Costa also hold regular contests for its followers, which is a classic way to keep customers engaged.

There are also incentives on offer for followers encouraged to share their own content.

It’s a positive community spirit here, exemplified by the comment underneath the above post.

Proving that excellent customer service offline can find its way online and improve positive brand perception in all channels.

Costa also makes the choice to let its social team reply in their own voices and include their own names. As opposed to Starbucks which replies as a corporate entity. 

This creates a more personal human relationship and may help customers if they need to follow up an enquiry with the same customer service agent.

For more help with Facebook, check out this guide on How to market your Facebook page.

Christopher Ratcliff

Published 4 November, 2014 by Christopher Ratcliff

Christopher Ratcliff is the editor of Methods Unsound. He was the Deputy Editor of Econsultancy. You can follow him on Twitter or connect via Google+ and LinkedIn

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Comments (4)

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Grabt Cumberbirch

Great article! To me this shows the real power of social media - the social side of these successful campaigns. Prospects may well see your posts ( asn an industrial marketer, for instance), but are they really going to say anything? No matter where in the World you are, ou probably have a favourite coffee outlet, and you WILL engage, because it is attractive and only takes a couple of seconds.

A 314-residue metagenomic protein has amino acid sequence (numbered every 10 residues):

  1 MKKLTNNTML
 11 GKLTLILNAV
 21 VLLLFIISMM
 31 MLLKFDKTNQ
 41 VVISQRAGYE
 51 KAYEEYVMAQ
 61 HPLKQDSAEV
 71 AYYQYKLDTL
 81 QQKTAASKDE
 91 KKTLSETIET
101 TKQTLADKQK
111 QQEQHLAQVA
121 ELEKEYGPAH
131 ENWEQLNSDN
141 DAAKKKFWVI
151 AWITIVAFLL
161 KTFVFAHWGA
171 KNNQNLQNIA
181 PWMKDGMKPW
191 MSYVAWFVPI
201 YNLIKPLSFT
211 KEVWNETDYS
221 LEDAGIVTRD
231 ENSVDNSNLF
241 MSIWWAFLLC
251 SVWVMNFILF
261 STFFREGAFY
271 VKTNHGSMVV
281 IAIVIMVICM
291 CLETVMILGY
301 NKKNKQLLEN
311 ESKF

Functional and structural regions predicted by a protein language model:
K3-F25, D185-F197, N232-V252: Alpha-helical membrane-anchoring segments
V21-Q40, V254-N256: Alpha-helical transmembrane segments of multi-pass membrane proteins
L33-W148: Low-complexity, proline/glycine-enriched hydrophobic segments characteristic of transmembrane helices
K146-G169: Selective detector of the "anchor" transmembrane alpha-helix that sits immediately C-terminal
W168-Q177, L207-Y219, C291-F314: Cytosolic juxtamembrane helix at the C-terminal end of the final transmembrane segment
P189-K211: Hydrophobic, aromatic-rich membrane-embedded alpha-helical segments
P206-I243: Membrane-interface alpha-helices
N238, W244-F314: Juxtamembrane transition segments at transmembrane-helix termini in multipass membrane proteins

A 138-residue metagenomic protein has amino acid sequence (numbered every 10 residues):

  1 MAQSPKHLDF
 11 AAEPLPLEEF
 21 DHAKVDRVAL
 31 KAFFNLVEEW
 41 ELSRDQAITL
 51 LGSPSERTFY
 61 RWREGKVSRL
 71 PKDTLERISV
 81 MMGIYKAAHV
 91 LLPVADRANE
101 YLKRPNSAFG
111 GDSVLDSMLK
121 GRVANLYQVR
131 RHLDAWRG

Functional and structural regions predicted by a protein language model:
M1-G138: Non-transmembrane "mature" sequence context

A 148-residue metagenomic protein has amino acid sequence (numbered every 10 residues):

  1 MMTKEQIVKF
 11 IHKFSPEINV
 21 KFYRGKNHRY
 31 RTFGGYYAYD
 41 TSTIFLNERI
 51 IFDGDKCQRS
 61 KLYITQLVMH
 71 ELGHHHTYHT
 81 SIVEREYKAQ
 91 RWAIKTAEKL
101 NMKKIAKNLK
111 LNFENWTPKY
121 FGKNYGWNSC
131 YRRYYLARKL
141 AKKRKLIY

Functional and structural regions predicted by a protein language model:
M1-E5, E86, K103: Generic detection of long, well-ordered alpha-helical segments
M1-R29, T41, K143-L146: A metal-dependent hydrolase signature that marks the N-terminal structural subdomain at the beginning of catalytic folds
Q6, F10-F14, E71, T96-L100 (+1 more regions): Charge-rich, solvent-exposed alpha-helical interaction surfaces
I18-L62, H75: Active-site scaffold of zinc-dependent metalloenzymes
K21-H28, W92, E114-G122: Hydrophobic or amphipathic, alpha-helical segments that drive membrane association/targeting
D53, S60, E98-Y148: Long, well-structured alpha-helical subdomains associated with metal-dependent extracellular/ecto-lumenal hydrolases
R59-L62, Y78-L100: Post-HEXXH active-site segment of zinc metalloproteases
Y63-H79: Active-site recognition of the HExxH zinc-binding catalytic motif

almost 4 years ago

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Sofia

Wow! What a great article! We all have something to learn from this. Social media has become the ultimate reality of our lives and successful business marketing through sites such as Facebook and Twitter have become essential to a company's profitable future. Keeping the audience engaged and entertained with frequent feedback is excellent and requires consistency.
For businesses that are not as popular as Starbucks or Costa Coffee, or business owners who are incredibly pressed for time, how often do you recommend at a minimum that newsfeeds, blog posts or newsletters should be be put out there? Weekly, bi-weekly? This would include something that would keep the company on the client's radar and still be considered efficient.

Thank you!

almost 4 years ago

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Sheryl Winwood, Manager at Fortune Innovations San Diego

As social media is becoming inevitable day to day eventhough the privacy of the human beings are lost. Anyhow many brands started increasing their profile weightage with such socila media activities

almost 4 years ago

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Louis

Does anyone have any thoughts on the pros/cons of the two identity policies here? Replying to posts as a corporate entity vs letting each social media manager sign off as themselves?

almost 4 years ago